Dr. Anthony Fauci said that the U.S. is experiencing a decrease in COVID-19 cases, hospitalizations, and deaths, but must be ready "and flexible enough" to revert to requirements like indoor masking if a new variant arises that causes an increase in cases and hospitalizations.
Fauci, who has served as the director of the National Institute of Allergy and Infectious Diseases for more than three decades and is currently President Joe Biden's chief medical adviser, made the comments during an interview for the BBC's "Sunday Morning."
The public health official has been a controversial and polarizing figure throughout the coronavirus pandemic.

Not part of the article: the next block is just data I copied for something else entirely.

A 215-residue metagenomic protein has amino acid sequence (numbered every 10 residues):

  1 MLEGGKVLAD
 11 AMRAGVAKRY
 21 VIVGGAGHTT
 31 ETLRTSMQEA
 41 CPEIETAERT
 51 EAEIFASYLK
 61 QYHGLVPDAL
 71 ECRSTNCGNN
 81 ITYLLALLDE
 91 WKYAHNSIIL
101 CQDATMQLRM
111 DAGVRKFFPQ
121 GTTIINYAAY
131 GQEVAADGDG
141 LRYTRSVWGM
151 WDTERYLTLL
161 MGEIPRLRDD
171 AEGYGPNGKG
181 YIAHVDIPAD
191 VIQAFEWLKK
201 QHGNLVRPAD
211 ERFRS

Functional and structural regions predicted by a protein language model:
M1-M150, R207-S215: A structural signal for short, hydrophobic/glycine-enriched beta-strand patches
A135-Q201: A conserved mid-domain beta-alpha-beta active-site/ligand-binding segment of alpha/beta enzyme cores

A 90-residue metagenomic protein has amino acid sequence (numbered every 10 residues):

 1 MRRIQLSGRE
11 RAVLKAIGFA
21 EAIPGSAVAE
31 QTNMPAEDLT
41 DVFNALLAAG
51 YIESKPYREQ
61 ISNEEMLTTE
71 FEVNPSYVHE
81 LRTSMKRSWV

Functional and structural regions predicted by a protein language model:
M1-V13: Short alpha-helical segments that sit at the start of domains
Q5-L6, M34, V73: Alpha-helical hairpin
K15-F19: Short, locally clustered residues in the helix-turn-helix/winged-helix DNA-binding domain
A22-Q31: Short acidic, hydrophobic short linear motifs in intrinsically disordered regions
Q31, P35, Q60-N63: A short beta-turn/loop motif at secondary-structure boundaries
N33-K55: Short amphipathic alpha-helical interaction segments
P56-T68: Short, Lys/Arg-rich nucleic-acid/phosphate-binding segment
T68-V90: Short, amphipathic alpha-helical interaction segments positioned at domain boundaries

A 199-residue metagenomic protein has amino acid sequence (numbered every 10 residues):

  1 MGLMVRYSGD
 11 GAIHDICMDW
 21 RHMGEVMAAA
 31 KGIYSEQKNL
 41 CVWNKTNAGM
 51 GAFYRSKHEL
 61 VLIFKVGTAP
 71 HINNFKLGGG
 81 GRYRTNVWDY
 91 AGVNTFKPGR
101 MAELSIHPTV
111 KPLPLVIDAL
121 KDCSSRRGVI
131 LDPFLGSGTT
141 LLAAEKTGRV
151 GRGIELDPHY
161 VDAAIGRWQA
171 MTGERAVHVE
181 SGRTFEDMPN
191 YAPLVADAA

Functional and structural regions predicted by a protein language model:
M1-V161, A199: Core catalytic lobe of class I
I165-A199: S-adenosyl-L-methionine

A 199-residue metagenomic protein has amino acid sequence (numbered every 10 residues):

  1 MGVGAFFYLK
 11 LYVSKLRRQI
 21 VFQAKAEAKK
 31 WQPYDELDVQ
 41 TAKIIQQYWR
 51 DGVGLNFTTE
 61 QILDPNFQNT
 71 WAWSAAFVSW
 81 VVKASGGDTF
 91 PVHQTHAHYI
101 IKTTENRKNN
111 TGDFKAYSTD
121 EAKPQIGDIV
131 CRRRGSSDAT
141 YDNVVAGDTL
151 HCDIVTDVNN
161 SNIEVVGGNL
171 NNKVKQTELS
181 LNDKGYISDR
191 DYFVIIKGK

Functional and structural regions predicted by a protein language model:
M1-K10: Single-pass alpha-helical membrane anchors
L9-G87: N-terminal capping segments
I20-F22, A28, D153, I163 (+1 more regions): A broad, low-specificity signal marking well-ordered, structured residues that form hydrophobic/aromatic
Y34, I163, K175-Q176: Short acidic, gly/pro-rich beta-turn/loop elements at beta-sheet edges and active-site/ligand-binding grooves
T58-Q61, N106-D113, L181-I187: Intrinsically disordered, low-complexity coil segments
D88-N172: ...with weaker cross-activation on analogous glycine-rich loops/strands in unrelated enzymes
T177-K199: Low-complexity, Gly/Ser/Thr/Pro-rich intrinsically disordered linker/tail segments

He claimed during the interview that "there's no doubt" that restrictions prevented many infections, hospitalizations, and deaths. But he also acknowledged that there were negative repercussions.
"Obviously, when you do have that kind of restriction on society, there are unintended negative consequences, particularly in children who are not allowed to go to school, in the psychological" as well as "mental health aspects it has on children, in the economic stress that it puts on society in general, on individual families," he said.
Many Americans would likely be outraged if governments attempted to reimpose COVID-19 restrictions.
Fauci said he "would not be surprised" if people needed to continue getting COVID-19 vaccine booster shots going forward, similarly to flu shots.
Many people who have been fully vaccinated and boosted have still tested positive for COVID-19.
Sunday Morning - 27th March 2022 youtu.be